I tried to be curious. I am a very curious person usually. So on Friday, July 18th this year, I attended the first day of the Landmark Forum in Seattle; a three-day weekend seminar from 9am to 10pm. The leader, a charismatic ex-actress, started the day by promising the 200 attendees that by the end of the seminar they will be able live an authentic, happy, and successful life. Three days of enlightenment. A quick fix for life.
“There is what you know, there is what you know that you don’t know, and there is what you don’t know that you don’t know,” the leader stated at the opening of the day. The Landmark Forum is where people learn to be aware of the latter. Apparently knowing what you don’t know that you don’t know is the key to an authentic life. I tried to be curious.
The first part of the day was interesting. We learned do be aware to what people tell us and what our personal interpretation makes out of it. If someone tells you for example “You need to try harder” some people with a low self-image may hear in their own head “you are a loser, disappointment, nothing good will come out of you….” This self-imposed understanding can lead to different sad, sometimes tragic, outcomes, such as a disconnect between family members, not holding on to jobs, quitting school etc. The Landmark Forum works to train people to listen to the spoken words instead of the demons in their heads. Point taken.
That was interesting and I could see how many of us fall into this trap – creating meanings in our heads that have nothing to do with reality. I was hoping to learn more new things. In the room there were three microphones: one at each end of the stage and one in the center, in front of the stage. People were encouraged to step up to the microphones and tell about a hurtful experience. Then the leader would pose to each person some guiding questions to help people be aware of the gap between what other people had told them and what other meanings their own mind created out of the spoken words. It was interesting to see that whatever trauma stemmed from the discussed event– it was created in the subjective mind of the receiver. Apparently we tell ourselves many stories that separate our subjective reality from the objective one (if there is such a thing as an objective reality).
The personal confessions started with one “courageous” person who volunteered to speak first and as a reward received a lengthy public psychological treatment. After this icebreaker pep talk, more people started to line up behind the microphones. There were some horrible stories – of violence and abuse. With each person’s story the leader tried to create a disconnect between what had happened and the emotional implication caused by the event – or in Landmark terms; caused by the stories we tell ourselves. At this stage I started feeling uncomfortable with the way the seminar was developing.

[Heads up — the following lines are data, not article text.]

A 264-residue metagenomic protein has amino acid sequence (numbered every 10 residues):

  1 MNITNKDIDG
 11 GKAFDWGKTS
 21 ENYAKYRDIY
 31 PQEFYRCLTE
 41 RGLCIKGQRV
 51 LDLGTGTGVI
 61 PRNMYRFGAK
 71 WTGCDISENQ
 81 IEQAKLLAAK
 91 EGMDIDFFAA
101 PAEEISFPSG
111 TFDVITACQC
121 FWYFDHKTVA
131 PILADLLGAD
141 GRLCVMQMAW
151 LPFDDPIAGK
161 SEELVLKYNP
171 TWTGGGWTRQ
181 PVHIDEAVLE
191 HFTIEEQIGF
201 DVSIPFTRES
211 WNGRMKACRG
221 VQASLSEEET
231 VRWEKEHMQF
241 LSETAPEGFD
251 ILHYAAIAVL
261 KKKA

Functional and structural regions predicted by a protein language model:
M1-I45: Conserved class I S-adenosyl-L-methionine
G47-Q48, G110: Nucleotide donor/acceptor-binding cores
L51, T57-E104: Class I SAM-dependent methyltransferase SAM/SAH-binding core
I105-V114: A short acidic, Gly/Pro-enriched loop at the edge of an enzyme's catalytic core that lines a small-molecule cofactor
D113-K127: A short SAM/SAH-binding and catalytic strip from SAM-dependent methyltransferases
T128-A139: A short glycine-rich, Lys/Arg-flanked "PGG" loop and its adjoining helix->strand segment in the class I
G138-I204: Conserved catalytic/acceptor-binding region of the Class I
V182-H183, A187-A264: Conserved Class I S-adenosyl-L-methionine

Around noon we had a break of 30 minutes. Outside I saw some people making phone calls to apologize for their misunderstandings, I heard people talking to each other about their desire to be “authentic”. Coming back from the break, people were encouraged to change seats and meet new people. There were several times when the leader encouraged people to discuss personal issues with the person sitting next to them. I chose to drag my chair behind the crowd, since I had no intension to take part in this. Whenever there was a “talk to your neighbor” exercise, one of the volunteers approached me, trying to encourage me to “open up”. I used the opportunity to find out about them so I could create a profile of the Landmark Followers. I did find a common characteristic (details below). It was fascinating.
As the day advanced I started to suffer. My hopes to learn something new were diminishing by the minute as the seminar turned into a marathon of public confessions conducted by our magnetic leader. It was like watching a reality show version of the Pied Piper of Hamelin.
By 5 pm I could no longer take it. I was intellectually bored and emotionally appalled by the emotional manipulation I was witnessing. At 8 pm the Seattle office manager called me at home to find out why I had left, and asked if I intended to return. I was surprised that someone had noticed me leaving. I did intend to return the next morning, I was still curious to find out why people are so excited by this program.